Well, okay, a buch of excuses, and then catch-all.
I actually do this for fun. No, honestly, I've been enjoying this immensely. I'm thinking out loud, and my thought processes are over-focused, repetitive, and digressive (if that's a word). I'm happy to do this until the cows come home (which is one of those phrases that makes no sense, considering that I don't own cows. Or maybe it does, in that it implies that I don't shut up). One of the high points of Confluence, for me, was talking to Sally Kobee about -- you guessed it! -- bookselling. I sort of wish I could drag Alice Bentley into this as well, because she certainly saw things about the industry that I did -- but also has her own take, and she does LJ. Or Tom Whitmore. Then again, they may not like to go on at length.
I've been using these posts as a spur to get real writing done; wordage first, LJ post later. I answer quick comments as I can during the day. But having done my writing for the evening, I'm about to launch into answers for a bunch of disparate questions.
I meant she took a class on *publishing*. *G*
Given by a man who had self-published. Yessirree. She didn't say a great
deal beyond the fact that...hrm...I could dig this up if you'd like, but
in general, as I recall, she talked about
1. There are only 9 major publishing houses and trying to get published
is futile. (?!?!!) 2. She had the money to spend. 3. She only had to sell
300 books to break even. 4. She knew how to advertise herself.
If you can dig it up, and you don't mind, that would be wonderful. It would give us all a few points to address more specifically. There are a number of published authors lurking here, some of whom have already taken the time to speak up. Vanity Presses are very often a hot button for us -- so having specific points to refute -- if your friend reads these posts -- would be the most helpful.
To the general points, I have a few comments.
There are fewer major houses than there were. I think nine is off, but I could be wrong. (Simon & Schuster, Time Warner (which is Warner books), Random house/Ballantine/Bantam, Berkley/Penguin USA, St. Martin's -- I know I'm missing a number, but these are off the top of my head. In genre, Tor books is affiliated with St. Martin's now, although St. Martin's has its own paperback imprint; Baen is distributed by S&S, which has the Pocket line of mass market books, and ibooks is also distributed and possibly owned by S&S; Roc is part of Berkley/Penguin, as is Ace Books, and DAW is distributed by them).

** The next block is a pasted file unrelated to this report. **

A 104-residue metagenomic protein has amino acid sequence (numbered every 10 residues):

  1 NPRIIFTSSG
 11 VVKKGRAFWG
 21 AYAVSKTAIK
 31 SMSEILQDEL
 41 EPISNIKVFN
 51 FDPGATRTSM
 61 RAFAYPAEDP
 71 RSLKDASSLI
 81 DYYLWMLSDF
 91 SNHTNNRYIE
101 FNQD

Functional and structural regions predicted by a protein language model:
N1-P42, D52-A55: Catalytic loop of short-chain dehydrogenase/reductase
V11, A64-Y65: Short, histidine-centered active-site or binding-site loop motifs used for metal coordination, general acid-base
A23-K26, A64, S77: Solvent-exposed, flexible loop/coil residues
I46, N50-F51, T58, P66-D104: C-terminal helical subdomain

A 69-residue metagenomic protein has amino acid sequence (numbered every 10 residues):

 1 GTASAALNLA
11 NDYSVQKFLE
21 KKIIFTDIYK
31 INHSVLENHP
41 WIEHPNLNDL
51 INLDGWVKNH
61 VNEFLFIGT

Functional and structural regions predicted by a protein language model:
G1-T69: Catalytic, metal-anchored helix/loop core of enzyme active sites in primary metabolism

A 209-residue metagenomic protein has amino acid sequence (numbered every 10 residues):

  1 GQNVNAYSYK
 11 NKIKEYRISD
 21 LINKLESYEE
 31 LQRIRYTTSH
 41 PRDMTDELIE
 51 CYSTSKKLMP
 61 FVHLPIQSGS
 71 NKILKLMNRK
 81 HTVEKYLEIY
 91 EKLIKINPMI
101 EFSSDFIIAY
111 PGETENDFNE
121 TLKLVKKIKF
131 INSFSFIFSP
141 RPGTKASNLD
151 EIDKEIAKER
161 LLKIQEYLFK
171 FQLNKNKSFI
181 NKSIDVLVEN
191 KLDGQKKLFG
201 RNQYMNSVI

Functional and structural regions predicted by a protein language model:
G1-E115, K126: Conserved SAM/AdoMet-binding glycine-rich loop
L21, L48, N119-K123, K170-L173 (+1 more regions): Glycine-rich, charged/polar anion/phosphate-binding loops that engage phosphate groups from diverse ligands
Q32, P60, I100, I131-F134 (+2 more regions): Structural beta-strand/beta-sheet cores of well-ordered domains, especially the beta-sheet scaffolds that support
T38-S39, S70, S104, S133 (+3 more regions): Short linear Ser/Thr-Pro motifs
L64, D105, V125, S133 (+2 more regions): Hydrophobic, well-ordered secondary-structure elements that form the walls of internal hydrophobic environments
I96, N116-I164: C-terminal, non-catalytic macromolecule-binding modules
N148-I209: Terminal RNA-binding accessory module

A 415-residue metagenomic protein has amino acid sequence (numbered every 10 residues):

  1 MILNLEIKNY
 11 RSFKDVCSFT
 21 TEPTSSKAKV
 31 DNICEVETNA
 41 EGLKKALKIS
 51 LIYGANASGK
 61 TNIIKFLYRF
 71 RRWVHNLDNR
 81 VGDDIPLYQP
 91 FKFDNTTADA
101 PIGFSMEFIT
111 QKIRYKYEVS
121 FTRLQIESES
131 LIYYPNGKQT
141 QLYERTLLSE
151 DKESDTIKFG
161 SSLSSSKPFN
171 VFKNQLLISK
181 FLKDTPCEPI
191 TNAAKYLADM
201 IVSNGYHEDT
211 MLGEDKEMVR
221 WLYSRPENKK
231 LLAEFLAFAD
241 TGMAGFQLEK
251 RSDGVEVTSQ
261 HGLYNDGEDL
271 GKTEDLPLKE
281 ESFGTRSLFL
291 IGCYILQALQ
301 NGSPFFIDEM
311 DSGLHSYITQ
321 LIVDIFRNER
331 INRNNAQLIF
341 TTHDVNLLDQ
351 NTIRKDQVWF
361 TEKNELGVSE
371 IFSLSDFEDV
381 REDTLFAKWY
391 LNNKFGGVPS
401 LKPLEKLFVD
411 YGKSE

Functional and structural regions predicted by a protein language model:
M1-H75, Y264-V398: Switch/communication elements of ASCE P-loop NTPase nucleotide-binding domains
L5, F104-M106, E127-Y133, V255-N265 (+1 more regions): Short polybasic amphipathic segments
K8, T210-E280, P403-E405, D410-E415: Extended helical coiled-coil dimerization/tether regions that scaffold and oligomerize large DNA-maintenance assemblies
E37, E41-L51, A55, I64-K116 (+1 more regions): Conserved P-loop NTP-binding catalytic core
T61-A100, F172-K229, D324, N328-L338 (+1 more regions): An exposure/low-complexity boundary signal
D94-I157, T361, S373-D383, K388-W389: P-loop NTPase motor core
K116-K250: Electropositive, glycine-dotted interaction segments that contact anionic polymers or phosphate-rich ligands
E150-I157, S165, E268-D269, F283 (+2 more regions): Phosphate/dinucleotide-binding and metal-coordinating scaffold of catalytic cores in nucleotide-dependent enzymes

Each house does have several imprints, and each imprint has its own editorial department. It would depend entirely on what your friend wants, or thinks she wants, from being published in the first place. Self-publishing is not the same thing as a vanity press, and you can often publish for less than a vanity press will charge when everything is said and done.
But self-publishing is useful only in certain situations, and none of them are for fiction. Yes, we've all heard the stories of people whose self-published books were eventually picked up by a "big house", but those are exceptional cases, and as janni always says, why not start with the big houses first, and then work your way down if they reject your book?
Futility is not the same as evil, however. Unless it's evil not to publish everything that comes in over the transom, in which case, yes, it could be easily argued that publishers are evil -- any publisher. But the point in breaking into publishing as a writer is that you want to make money, not spend it. You want your book to be out there, on the shelves, where readers can find it.
And knowing how to advertise yourself? I hope he had a lot to say about that. I hope that some of it was even relevant.
And I hope that she didn't pay for this course.
I'll note that there is a set of publishers between Vanity Press &
Coporate "Evil" Publishers.
Namely: Edited POD books/Small press.
Meisha Merlin is not a big publisher. Niether is Golden Gryphon. Nor
Wheatland Press. All have editors in charge, and the books those